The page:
Study finds stronger nicotine dependency associated with higher risk of lung cancer
People who are highly addicted to nicotine -- those who smoke their first cigarette within five minutes after awakening -- are at higher risk of developing lung cancer than those who wait for an hour or more to smoke. Researchers at NCI found this simple measure of nicotine dependency improved lung cancer risk prediction beyond standard smoking measures, such as cigarettes per day, age, gender, history of chronic obstructive pulmonary disease and other lung cancer risk factors. The results of this study were published online in the Journal of the National Cancer Institute, June 19, 2014.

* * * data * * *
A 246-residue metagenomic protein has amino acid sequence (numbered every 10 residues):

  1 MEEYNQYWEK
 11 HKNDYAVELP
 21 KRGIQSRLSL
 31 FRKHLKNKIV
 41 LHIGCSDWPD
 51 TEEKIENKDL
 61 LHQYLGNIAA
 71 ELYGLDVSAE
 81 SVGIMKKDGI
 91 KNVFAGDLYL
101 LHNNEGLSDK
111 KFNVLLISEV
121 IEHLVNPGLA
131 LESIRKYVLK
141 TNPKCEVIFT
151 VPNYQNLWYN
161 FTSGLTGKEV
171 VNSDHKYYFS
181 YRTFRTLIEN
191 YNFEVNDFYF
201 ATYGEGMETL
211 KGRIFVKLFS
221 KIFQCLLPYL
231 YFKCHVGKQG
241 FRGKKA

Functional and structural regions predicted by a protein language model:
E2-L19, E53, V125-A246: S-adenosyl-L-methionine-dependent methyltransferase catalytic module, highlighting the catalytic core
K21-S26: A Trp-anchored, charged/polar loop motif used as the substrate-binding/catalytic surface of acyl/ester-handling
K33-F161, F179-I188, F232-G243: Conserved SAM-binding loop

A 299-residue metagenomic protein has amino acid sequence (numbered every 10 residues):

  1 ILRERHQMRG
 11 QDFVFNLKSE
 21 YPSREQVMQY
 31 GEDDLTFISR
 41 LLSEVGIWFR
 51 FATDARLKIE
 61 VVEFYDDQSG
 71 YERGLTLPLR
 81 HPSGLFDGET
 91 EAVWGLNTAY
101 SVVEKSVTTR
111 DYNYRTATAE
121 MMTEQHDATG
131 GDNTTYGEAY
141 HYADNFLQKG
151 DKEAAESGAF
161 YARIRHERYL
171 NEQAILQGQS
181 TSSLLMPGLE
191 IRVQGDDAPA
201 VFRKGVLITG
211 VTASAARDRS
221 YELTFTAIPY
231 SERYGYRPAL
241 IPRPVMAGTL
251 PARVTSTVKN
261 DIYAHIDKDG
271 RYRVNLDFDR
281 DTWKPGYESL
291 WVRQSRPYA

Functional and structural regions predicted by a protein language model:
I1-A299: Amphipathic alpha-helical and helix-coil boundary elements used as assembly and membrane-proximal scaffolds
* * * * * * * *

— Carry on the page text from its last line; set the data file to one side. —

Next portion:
Neil E. Caporaso, M.D., senior investigator, and Fangyi Gu, M.Med., Sc.D., postdoctoral fellow, Genetic Epidemiology Branch, Division of Cancer Epidemiology and Genetics, NCI, and their colleagues, analyzed data from about 1,800 lung cancer patients and 1,400 people without cancer from five cities in the Lombardy region in Italy. The researchers observed that people who had smoked their first cigarette within five minutes of waking up had more than three times the risk of lung cancer compared with those who waited longer than an hour before smoking their first cigarette of the day, after taking into account other smoking characteristics, age and gender. The increased risks were observed for each category of cigarette per day, as well as each category of smoking history. Assessing time to a first cigarette may help clinicians quickly assess lung cancer risk. The findings underscore the need for even light smokers to quit, because even light smokers who are, or who become dependent smokers, can be at substantial risk for developing lung cancer. The researchers plan to investigate the effect of nicotine addiction on risk for other health outcomes in future studies.